Tag Archives: OS X

Reliving the past

I’ve just taken a trip down Memory Lane. It’s not at all like I remember it.

They say the past is another country. If you remember my saga about the ancient AppleTalk printer a while ago, you will recall the machine used to be partnered with an elderly Apple laptop, running an obsolete operating system. The sole reason for this was the proprietary Apple networking protocol, and my odd refusal not to purchase an ethernet-enabled printer in the first place all those years ago.

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The laptop in question is a PowerBook G3 Series, one of the first of the original curvy and rather sexy laptops that Apple created just after Steve Jobs returned as CEO. Further investigation into the machine’s provenance leads me to believe it may be one of the first Wallstreet models available, which dates it to around May 1998. It also appears to be the baby of the range, cheekily dubbed “Mainstreet” by the pundits! Geekily, this means it doesn’t have the L2 cache which its more expensive brethren had, which meant it was a bit of a slowcoach all told. 

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The official specs, therefore, look like this: 233MHz PowerPC G3 CPU, no L2 cache, 13.3in TFT screen, 6GB internal hard drive, 128MB RAM in two 64MB modules, running Mac OS 9.2.2 – the last of the “classic” operating systems before OS X muscled in. The ’Book can have two batteries installed in the module bays either side, but only one of the batteries I acquired with the machine holds any charge, and that for about a minute! There is a CD-ROM (20x no less!) in the right bay, and I have a floppy disk drive module. There is a double PCI card slot, so in theory at least, it could be enhanced with USB and FireWire connectivity if I desired. It has a modem, as well as the then regulation AppleTalk socket, and a high-density SCSI socket. Finally, a VGA monitor output rounds off the equipment.

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For something approaching its 13th birthday, it stands up pretty well. Okay, the screen is pretty dim by modern standards, the keyboard horribly clattery, and the hard drive is noisy and sounds very fragile indeed. Since the machine was only ever intended to act as a bridge between my wired network and the printer, I only bothered with the barest essentials of software beyond the standard OS installation. There’s a copy of AppleWorks on there, a freebie copy of Corel WordPerfect 3.5 Pro, and a copy of Microsoft Word 5 — probably the best version of that long-lived word processor that ever existed. (Interestingly, the full copy of Word 5 weighs in at a staggering 895Kb on disk. Yes, under a megabyte. The decade-old copy of Word X I also own comes out at over 13MB, and I really don’t think it was an improvement.)

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So, how does the old warhorse perform? If you want my honest opinion, I’m rather like Marvin the Paranoid Android from the Hitchhiker’s Guide series. When asked what he thought about humanoid brains, the robot with a brain the size of a planet opined he couldn’t imagine how anything could live in anything that small. It would definitely be hard to survive with 6GB of hard drive in this digital photo, high-def video and MP3 collection world. If all I wanted was a clackety typewriter, and wasn’t overly fussed if I knocked it off a table, then it would be fine. Of course, there’s the added complication of how to get any text files off the PowerBook and into the 21st century, but let’s not get sidetracked by small details!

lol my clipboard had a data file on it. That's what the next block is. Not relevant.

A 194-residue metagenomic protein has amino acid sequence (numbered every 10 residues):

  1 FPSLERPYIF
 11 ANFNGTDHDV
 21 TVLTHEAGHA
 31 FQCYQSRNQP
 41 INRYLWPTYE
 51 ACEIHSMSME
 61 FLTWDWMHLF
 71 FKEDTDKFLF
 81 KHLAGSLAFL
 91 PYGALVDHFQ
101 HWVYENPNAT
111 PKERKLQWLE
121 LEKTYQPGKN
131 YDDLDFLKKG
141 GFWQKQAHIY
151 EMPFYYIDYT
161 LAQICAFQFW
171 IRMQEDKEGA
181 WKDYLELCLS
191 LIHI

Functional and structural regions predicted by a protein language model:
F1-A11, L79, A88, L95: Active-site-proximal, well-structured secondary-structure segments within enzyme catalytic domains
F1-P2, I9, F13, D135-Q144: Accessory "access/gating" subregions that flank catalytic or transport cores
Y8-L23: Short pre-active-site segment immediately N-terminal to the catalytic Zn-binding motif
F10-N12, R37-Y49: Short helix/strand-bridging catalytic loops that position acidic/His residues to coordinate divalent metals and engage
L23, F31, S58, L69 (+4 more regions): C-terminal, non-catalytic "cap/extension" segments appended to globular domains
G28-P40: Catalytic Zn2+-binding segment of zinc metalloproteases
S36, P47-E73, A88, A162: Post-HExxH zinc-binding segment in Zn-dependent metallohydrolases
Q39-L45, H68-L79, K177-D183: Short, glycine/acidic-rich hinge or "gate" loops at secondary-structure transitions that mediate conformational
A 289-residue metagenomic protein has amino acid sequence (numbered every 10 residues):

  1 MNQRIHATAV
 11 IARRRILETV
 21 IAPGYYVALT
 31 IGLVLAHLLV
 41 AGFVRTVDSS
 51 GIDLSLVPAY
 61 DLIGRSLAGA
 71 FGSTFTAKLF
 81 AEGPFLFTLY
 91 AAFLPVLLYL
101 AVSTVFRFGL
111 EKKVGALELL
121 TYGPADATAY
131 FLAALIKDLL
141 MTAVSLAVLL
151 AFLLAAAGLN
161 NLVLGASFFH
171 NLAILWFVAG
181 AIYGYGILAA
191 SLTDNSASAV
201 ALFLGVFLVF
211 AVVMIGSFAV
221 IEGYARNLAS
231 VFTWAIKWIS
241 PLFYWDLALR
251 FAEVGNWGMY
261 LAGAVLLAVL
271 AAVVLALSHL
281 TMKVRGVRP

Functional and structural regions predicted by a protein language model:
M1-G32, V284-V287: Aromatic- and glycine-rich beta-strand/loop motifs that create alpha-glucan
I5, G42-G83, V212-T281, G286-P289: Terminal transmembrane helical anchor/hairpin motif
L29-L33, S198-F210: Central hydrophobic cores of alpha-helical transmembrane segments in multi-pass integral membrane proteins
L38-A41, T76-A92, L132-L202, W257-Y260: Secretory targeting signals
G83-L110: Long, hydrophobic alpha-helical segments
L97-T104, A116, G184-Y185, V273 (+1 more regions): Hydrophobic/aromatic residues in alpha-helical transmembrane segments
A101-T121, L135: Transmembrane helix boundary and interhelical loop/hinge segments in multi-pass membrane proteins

The other thing of note is just how heavy the critter is. Did Apple road warriors really lug this machine about with them in the real world? It weighs about as much as my car, and it is supposedly lighter and slimmer than the PowerBook model it replaced. I can’t see where the weight comes from, unless the motherboard or frame is made of some base metal. With the G4 PowerBook and the MacBook Pro, you can easily pick the machine up with one hand. I daren’t risk it with the black behemoth, without having a hand spare to take the weight before it slips to the ground! I’d not want to spend any time with the thing on my lap, if I’m honest.

The old tech hard drive is abominably noisy. It whines and squeaks, and sounds like a dying animal when it spins down or back up again. It does feel very fragile, especially when compared to the battleship construction of its host machine. From experience, though, I know it’s dead easy to replace it should the need arise.

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The keyboard is clunky, yet all the keys are where my fingers expected them to be. This, in my opinion, is one of the things Apple has always got right, and it’s nice to know they haven’t really changed the pitch of the numerous keyboards that have come and gone since 1998.